Strategy Alignment and I.T.

Been away from my blog the past few days as I’m heads down packing to leave my corporate apartment for new digs.   I had time then to mull over some ideas regarding Business and I.T. strategic alignment.  These circled back to ideas I had in the 80s regarding Computer Integrated Manufacturing (CIM) and a quote from a friend “Technology makes a good servant but a poor master”.    Most of the strategies, and I’ve seen a lot these days.  Everyone has an I.T. strategy and so called architecture –I’ll get on my soapbox about architecture another time—which is positioned as the silver bullet for what ails a corporation.  The problem I see with these is there is no linkage between Business and I.T. Strategies and Architectures.   

I spent most of yesterday in discussion with one of the people I’m mentoring about such.  She’s starting a new position as a Sr. Architect and was trying to figure out her first steps.   I suggested getting to know the organization and its business model first.  We spent time discussion Michael Porter, Adrian Slywotzky approaches and how to analyze the business.  In a short time we had decomposed her new employer’s business model and the competitive threats on the horizon.    She was amazed at how easy yet difficult this was to do.  The “wow” was in her voice.  I replied this was the easy part.  The tough part is determining what to do and aligning the critical stakeholders to do it. 

I had previously worked an engagement years ago, with IBM, in which we used a business strategic analysis method; Strategic Capabilities Network (SCN).  At that time it was just a IBM Research paper.  A subordinate and I built a quick tool to support the method out of MS Access for a strategy engagement we were doing.   We collected the data, analyzed it which helped us develop and eCommerce strategy for the client.  I took a quick mental note that this could be eventually used as the bridge between business and I.T. strategy.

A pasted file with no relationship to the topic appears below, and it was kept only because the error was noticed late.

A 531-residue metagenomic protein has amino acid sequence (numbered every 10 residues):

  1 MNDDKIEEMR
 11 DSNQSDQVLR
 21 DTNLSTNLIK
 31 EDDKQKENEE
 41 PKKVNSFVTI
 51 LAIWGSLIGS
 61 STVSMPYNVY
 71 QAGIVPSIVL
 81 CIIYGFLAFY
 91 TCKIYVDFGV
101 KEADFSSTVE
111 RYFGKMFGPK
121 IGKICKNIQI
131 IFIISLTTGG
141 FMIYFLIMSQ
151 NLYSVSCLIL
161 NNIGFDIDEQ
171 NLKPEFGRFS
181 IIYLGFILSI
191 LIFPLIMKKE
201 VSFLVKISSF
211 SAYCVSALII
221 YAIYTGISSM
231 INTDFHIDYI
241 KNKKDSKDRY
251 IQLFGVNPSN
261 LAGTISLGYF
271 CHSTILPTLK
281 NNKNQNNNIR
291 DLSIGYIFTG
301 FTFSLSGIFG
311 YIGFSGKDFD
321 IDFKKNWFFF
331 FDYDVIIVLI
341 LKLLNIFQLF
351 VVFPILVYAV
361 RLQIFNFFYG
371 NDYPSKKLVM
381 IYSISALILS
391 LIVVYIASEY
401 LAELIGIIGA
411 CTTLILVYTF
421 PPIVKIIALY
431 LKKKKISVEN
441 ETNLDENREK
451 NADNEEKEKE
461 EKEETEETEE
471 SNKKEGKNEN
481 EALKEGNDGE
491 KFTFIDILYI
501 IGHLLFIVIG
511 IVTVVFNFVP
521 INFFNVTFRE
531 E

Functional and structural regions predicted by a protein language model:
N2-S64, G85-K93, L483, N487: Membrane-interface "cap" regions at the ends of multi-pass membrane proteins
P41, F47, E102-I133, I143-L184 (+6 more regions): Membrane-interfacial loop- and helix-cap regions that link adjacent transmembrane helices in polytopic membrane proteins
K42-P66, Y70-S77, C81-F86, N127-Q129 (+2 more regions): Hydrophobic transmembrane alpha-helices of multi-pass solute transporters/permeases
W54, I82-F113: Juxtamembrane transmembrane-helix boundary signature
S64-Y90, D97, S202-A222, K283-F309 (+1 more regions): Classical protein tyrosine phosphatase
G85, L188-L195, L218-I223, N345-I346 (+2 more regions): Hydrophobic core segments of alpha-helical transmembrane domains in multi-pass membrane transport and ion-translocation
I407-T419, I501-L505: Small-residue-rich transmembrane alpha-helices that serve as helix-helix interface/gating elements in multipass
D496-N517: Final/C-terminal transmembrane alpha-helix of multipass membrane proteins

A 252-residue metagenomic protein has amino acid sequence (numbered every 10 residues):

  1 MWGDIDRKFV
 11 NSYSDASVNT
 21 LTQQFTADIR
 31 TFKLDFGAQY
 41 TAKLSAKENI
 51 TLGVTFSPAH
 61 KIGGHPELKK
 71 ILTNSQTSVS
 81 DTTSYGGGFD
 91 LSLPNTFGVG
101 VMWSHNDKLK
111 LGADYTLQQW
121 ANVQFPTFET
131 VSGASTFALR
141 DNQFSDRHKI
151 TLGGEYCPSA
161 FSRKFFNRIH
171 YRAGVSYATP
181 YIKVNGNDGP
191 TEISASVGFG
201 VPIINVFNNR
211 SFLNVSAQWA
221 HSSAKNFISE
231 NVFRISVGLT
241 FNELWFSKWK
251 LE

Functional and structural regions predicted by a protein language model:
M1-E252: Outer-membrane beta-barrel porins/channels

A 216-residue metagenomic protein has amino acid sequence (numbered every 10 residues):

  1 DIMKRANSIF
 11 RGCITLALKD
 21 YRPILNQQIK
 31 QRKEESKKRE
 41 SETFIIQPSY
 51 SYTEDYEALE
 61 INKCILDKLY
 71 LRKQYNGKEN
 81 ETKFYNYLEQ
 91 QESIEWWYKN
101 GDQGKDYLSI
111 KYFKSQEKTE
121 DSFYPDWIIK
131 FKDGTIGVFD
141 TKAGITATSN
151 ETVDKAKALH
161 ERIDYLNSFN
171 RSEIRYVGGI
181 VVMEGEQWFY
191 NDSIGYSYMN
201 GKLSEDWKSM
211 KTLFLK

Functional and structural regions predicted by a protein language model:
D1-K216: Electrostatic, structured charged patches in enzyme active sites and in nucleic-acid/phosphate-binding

Fast forward to today, I still see gaps between business and I.T. that Evel Knievel would have second thoughts about jumping.  However, as I started pondering this issue It came to me the reason why was it still was a translation issue.  Business and Technology don’t talk the same language which has brought me back to my SCN application a few other tools and methods I’ve used in the past and how to integrate them into a more cohesive methodology than TOGAF or many of the other technology driven architecture approaches.   This is not a slight against TOGAF, etc. but rather a thought how to bridge Business Strategy and I.T. Architecture into a symbiotic relationship.

In the new role I’m looking at fulfilling I can see this greatly helping my peers be more successful; faster and with greater results that delight clients.